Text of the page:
#10 - Indiana Hoosiers (--)

The Hoosiers enter this season with a new head coach in Mike Woodson, but many of the same pieces. Trayce Jackson-Davis, Race Thompson, Rob Phinisee, and Khristian Lander all return. And Woodson has done some impressive work on the recruiting trail, adding some key transfers and an intriguing group of freshmen. Northwestern’s Miller Kopp is arguing the most notable addition.

Indiana will have to develop its perimeter game, but the roster looks strong enough to get the Hoosiers back in NCAA contention. A lot will ride on Woodson and his staff, who are relative unknowns at the college level.

#11 - Nebraska Cornhuskers (--)

Since Fred Hoiberg arrived on campus, Nebraska has struggled to find consistent play. The team has shown moments of promise, but have struggled to overcome roster flaws, finishing outside the top 100 on KenPom in each of Hoiberg’s seasons at the helm.

However, there’s reason to hope this time around. Nebraska enters this fall with its most talented roster yet under Hoiberg, led by Bryce McGowens and Alonzo Verge in the backcourt. It’s hard to say whether the frontcourt will be good enough to allow the guards to elevate the team, but this should be a fun squad to watch. And if things go right, there’s enough to dream here about some important games in March.

#12 - Northwestern Wildcats (--)

The Wildcats had a tough (and shortened) 2020-’21 campaign, but are now ready to take the next step. Boo Buie and Chase Audige return in the backcourt and veteran Pete Nance is back upfront. Northwestern also adds one of its best prospects in recent memory in Casey Simmons, who has a chance to contribute early and often.

The tricky part for Chris Collins and his staff will be finding areas of the roster where the team can elevate to the next level. The roster has a plethora of decent-to-solid players, but are there any great ones? Northwestern is going to need someone to become a star to elevate above the bottom of the Big Ten. We’ll have to wait and see if someone can do it.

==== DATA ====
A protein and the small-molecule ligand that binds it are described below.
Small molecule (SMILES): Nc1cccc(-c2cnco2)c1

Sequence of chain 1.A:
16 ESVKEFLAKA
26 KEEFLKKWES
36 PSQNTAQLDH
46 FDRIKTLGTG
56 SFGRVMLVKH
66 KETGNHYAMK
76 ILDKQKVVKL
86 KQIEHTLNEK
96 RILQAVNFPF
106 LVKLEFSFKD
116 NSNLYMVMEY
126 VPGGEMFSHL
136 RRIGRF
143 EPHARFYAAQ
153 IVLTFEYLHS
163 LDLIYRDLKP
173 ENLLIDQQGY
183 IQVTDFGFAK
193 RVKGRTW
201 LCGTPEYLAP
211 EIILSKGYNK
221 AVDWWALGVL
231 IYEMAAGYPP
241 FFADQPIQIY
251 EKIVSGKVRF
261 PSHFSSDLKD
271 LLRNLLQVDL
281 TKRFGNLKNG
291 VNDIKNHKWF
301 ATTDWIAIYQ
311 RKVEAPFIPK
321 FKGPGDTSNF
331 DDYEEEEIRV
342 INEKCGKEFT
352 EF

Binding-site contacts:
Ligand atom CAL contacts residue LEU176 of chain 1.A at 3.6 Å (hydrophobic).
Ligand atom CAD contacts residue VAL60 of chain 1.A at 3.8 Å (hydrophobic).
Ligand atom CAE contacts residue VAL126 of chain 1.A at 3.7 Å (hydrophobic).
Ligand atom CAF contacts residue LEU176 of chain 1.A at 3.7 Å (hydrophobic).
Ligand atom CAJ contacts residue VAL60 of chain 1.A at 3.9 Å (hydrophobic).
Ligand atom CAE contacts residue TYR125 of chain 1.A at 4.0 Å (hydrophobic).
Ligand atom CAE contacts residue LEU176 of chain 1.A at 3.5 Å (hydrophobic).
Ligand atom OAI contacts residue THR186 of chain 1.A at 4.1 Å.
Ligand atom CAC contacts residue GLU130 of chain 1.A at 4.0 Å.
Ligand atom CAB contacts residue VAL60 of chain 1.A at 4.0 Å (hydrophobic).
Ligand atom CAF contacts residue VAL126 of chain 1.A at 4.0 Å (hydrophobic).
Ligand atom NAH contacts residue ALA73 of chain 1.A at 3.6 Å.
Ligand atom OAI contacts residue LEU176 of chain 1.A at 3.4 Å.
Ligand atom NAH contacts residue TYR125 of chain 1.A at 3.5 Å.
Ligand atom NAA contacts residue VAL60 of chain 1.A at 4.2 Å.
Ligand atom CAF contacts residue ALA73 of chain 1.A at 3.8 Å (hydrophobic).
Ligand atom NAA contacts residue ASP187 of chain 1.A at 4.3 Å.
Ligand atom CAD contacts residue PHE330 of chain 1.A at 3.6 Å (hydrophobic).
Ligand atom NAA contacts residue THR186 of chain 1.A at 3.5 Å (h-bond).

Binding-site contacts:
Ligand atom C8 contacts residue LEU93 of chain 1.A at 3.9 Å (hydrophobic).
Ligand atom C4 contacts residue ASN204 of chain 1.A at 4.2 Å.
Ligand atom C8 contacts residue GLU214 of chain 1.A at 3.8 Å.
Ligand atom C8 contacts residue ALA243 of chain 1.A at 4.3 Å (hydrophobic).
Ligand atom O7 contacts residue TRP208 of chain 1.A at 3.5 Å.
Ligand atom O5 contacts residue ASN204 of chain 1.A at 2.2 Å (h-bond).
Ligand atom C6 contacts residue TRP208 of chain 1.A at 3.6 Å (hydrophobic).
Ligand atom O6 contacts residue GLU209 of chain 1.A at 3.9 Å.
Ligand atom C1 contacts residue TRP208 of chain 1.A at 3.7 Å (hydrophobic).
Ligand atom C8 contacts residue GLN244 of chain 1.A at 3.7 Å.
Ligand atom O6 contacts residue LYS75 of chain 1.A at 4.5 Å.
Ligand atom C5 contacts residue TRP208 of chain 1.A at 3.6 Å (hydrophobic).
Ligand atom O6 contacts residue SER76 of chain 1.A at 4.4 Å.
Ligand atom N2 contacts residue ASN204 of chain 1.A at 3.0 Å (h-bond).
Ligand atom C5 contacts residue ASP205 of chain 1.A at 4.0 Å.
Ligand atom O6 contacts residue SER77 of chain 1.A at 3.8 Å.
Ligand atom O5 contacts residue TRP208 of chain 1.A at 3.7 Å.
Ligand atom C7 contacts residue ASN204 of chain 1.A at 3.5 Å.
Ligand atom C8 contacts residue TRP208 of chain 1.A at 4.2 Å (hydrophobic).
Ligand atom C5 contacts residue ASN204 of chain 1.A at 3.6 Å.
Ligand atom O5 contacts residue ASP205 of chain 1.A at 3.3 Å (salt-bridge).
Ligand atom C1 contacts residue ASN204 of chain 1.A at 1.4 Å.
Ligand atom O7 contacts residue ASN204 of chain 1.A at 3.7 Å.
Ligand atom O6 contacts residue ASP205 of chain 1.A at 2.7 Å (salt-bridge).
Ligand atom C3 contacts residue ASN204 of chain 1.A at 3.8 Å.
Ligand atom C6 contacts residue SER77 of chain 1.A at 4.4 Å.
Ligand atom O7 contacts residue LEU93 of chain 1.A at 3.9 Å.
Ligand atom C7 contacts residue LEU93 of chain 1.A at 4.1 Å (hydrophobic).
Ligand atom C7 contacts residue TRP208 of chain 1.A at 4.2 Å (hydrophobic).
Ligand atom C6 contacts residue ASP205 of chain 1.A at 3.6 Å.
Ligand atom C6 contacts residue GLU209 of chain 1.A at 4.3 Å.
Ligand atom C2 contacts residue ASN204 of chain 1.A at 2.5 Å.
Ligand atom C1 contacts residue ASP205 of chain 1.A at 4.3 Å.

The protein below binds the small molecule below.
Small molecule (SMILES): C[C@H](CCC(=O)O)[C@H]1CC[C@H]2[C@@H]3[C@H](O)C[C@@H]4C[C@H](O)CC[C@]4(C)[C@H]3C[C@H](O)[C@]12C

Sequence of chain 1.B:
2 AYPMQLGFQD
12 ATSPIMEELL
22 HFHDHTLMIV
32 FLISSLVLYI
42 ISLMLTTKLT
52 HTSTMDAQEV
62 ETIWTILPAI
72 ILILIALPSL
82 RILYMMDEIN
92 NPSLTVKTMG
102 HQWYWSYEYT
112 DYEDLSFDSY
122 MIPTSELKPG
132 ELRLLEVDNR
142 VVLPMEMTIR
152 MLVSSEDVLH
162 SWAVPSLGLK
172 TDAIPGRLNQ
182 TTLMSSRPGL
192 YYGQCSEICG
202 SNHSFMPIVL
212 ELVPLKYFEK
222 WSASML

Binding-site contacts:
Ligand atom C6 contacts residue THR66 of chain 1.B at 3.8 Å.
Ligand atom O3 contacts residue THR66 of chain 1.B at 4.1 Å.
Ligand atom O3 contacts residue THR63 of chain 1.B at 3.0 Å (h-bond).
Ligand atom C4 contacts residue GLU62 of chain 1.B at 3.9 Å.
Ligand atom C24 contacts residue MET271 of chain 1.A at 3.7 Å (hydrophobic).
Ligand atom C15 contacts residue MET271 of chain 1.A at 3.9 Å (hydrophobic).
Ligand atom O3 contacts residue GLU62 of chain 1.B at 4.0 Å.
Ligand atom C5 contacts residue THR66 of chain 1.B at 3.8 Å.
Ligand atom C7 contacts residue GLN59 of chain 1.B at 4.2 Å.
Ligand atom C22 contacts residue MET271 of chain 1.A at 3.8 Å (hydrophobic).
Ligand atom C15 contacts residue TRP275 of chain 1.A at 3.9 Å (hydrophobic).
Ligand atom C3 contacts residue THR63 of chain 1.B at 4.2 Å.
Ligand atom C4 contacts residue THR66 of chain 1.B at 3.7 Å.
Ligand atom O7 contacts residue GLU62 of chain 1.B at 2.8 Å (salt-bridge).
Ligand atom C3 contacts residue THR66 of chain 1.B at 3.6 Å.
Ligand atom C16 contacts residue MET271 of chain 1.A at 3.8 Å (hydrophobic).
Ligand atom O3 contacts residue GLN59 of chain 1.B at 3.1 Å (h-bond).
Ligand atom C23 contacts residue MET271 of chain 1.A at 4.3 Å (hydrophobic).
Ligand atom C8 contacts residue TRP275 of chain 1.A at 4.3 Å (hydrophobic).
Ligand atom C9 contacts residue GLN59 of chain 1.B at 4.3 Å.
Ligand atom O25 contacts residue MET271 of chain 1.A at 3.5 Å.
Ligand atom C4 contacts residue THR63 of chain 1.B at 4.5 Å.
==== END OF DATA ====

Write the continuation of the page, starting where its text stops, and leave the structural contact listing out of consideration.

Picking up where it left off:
#13 - Penn State Nittany Lions (--)

The Nittany Lions underwent a massive roster and coaching overhaul this season. Micah Shrewsberry was hired as head coach in March and immediately went to work on the roster. And while he was able to get players like Myles Dread and John Harrar to return, the team loses a number of key contributors, including Myreon Jones and Jamari Wheeler.

There’s little debating this looks like a rebuilding season in Penn State. There’s a chance newcomers like Jaheam Cornwall and Jalen Pickett can surprise, but this doesn’t exactly look like a loaded roster. Expect some challenges ahead.

#14 - Minnesota Golden Gophers (--)

The Gophers also underwent a roster and coaching overhaul this offseason. Ben Johnson arrives as the program’s new head man and he’s going to hope to make his mark early. Unfortunately, the team lost essentially every contributor from last year’s squad during the offseason. The team will now turn to a litany of transfers to lead things. The most notable are Payton Willis, Luke Loewe, and Jamison Battle.

There’s probably some scenario where Minnesota “lucks out” and these transfers hit the ground running. We’ve seen wild things happen before. However, that’s a pretty unrealistic scenario. This team has every bit the look of a rebuilding one. Expect a year or two before Johnson can get things rolling.